By Austin Block
Andrew Yun shot a 4-under-par 68 on the final day of play over the weekend to secure a two-shot victory at the Pac-12 Championships, held at Oregon State’s Trysting Tree Golf Club. However, Yun was one of the only Stanford golfers to play well, and the No. 8 Cardinal struggled to a sixth-place finish at 8-over-par, 20 strokes behind tournament winner Cal.
“It was a disappointing event for the team,” said sophomore Cameron Wilson. “We felt that everyone was playing well coming off [the Cardinal’s mid-April second-place finish at] Pasatiempo, and Stanford teams have been successful at Trysting Tree in the past.”
Yun, who shot rounds of 68-70-69-68 to finish at -13, is Stanford’s first conference champion since 2002, when Jim Seki won the Pac-10 Championship at the same course. This was Yun’s second collegiate tournament win: he won his first last year as a sophomore at The Prestige at PGA West in La Quinta, Calif.
Behind Yun, freshman Patrick Rodgers, the nation’s third-ranked college golfer, vaulted up the leaderboard with a tournament-low round of 65, but a final round 70 left him in eighth place.
From there, the drop-off was severe. Stanford’s next-lowest scoring golfer was senior David Chung, who finished 19 shots behind Rodgers at +13.
“Unfortunately we had the same problem we have been struggling with all year. We have a couple guys play really well but can’t get a good fourth or fifth score in there to capitalize,” said junior Steven Kearney. “In a game of addition, you are only as strong as your weakest link.”
However, Kearney refused to consider the Cardinal’s sixth-place finish a huge setback.
“Every tournament is simply just preparation for NCAAs,” he said. “We are in the position now where we may not be a favorite, but I think we will play better if we are considered underdogs. All of our focus is being put in regionals now.”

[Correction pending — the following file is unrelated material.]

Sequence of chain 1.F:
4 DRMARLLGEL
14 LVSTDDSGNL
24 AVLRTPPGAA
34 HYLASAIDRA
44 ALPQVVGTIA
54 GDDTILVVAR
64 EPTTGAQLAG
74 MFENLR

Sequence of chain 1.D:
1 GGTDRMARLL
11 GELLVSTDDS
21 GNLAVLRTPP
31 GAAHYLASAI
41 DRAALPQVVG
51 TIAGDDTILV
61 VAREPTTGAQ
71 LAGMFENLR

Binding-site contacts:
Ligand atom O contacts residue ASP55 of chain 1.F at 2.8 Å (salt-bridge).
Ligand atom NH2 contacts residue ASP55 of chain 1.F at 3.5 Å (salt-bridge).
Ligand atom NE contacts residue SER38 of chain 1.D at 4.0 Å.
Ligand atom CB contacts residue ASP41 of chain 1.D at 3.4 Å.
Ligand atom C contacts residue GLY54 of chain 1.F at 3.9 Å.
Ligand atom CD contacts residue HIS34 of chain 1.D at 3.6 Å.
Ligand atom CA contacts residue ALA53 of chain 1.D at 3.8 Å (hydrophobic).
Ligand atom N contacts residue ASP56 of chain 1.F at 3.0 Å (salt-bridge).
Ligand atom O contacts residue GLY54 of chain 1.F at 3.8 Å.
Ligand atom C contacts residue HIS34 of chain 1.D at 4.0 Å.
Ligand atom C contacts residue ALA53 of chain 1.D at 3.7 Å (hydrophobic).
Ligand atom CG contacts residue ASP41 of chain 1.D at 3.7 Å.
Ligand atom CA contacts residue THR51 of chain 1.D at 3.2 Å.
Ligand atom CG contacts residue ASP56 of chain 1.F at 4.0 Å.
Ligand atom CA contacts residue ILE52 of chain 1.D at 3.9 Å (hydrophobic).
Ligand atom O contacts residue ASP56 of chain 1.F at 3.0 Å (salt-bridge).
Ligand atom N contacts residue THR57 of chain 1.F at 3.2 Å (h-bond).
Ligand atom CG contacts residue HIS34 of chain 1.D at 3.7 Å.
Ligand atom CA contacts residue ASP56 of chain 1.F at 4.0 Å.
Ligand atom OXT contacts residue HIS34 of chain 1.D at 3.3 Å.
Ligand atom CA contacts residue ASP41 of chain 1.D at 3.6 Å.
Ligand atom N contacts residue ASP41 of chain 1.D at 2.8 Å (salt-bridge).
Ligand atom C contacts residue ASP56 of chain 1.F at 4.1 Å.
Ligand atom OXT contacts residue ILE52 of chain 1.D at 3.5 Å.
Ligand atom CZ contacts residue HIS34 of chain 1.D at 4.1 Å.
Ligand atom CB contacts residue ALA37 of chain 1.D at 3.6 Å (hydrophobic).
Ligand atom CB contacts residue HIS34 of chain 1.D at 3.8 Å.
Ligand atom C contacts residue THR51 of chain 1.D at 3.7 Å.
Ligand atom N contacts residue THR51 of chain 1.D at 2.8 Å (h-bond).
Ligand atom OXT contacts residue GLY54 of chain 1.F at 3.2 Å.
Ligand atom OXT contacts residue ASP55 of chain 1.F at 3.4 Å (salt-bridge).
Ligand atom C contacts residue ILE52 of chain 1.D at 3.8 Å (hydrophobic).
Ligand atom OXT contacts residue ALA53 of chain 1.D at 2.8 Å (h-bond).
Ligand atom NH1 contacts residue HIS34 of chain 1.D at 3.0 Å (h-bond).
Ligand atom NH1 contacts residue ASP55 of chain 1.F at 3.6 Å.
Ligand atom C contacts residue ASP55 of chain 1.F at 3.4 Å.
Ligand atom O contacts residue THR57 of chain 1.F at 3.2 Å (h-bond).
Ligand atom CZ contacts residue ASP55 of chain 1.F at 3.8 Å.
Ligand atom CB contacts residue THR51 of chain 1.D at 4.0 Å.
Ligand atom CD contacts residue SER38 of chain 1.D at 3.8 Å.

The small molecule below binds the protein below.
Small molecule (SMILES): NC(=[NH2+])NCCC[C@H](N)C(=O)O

“I definitely don’t think [the sixth-place finish] shows how much talent we have, because I feel like we have the most talent out of any team in the Pac-12 and maybe even in the country,” Yun said. “We just have to have some confidence and I think we’re maybe lacking that a little bit.”
Perhaps the most disappointing moment of the weekend came from a pencil, not from a golf club, when Wilson, whose second-round 66 put him in a tie for seventh halfway through the tournament, was disqualified after he accidentally signed an incorrect scorecard for his third round of play.
“[His disqualification] was a little disappointing but it’s just a good thing it didn’t happen at NCAAs, and I think he learned from it and we all learned from it,” Rodgers said.
In addition to the reminder to be circumspect when signing a scorecard, the Cardinal now has a golden opportunity ahead of it, as Stanford hosts one of the six NCAA regionals at the Stanford Golf Course starting May 17.
“We couldn’t be more thrilled to play regionals at home,” Wilson said. “Often, players struggle to play in familiar settings as they place too much internal pressure on themselves … It will be important to focus on the inherent advantages that we have playing at our home course, as well as the great support we’ll enjoy all weekend from our fans and supporters.”
“It’s going to play a lot different from our home tournament,” Rodgers said. “Our home tournament was wet, it was playing long, now it’s going to be firm, it’s going to be playing really fast, the greens are going to be fast, the pins are going to be really difficult, the rough is going to be up, so Stanford will be all we can ask for … I think we’re all excited.”
A fifth-place finish or better will send the Cardinal to the NCAA Championships, held at Riviera Country Club in Los Angeles, starting May 29. Riviera is the annual site of the PGA Tour’s Northern Trust Open and has hosted three PGA major championships, most recently the 1995 PGA Championship.
After three rounds of stroke play, the 30-team field at the NCAA Championships will be whittled to eight, and the remaining eight teams will then square off in a match-play bracket to determine the NCAA champion. Stanford last won the NCAA Championship in 2007, and the Cardinal finished second in the nation in 2008.
“I think [our disappointing finish at Pac-12s] was definitely good for us because I think we are going to work really hard, probably even harder than we ever have, going into regionals,” Yun said. “We’re extremely motivated and we want to get another win under our belts before we head out to nationals.”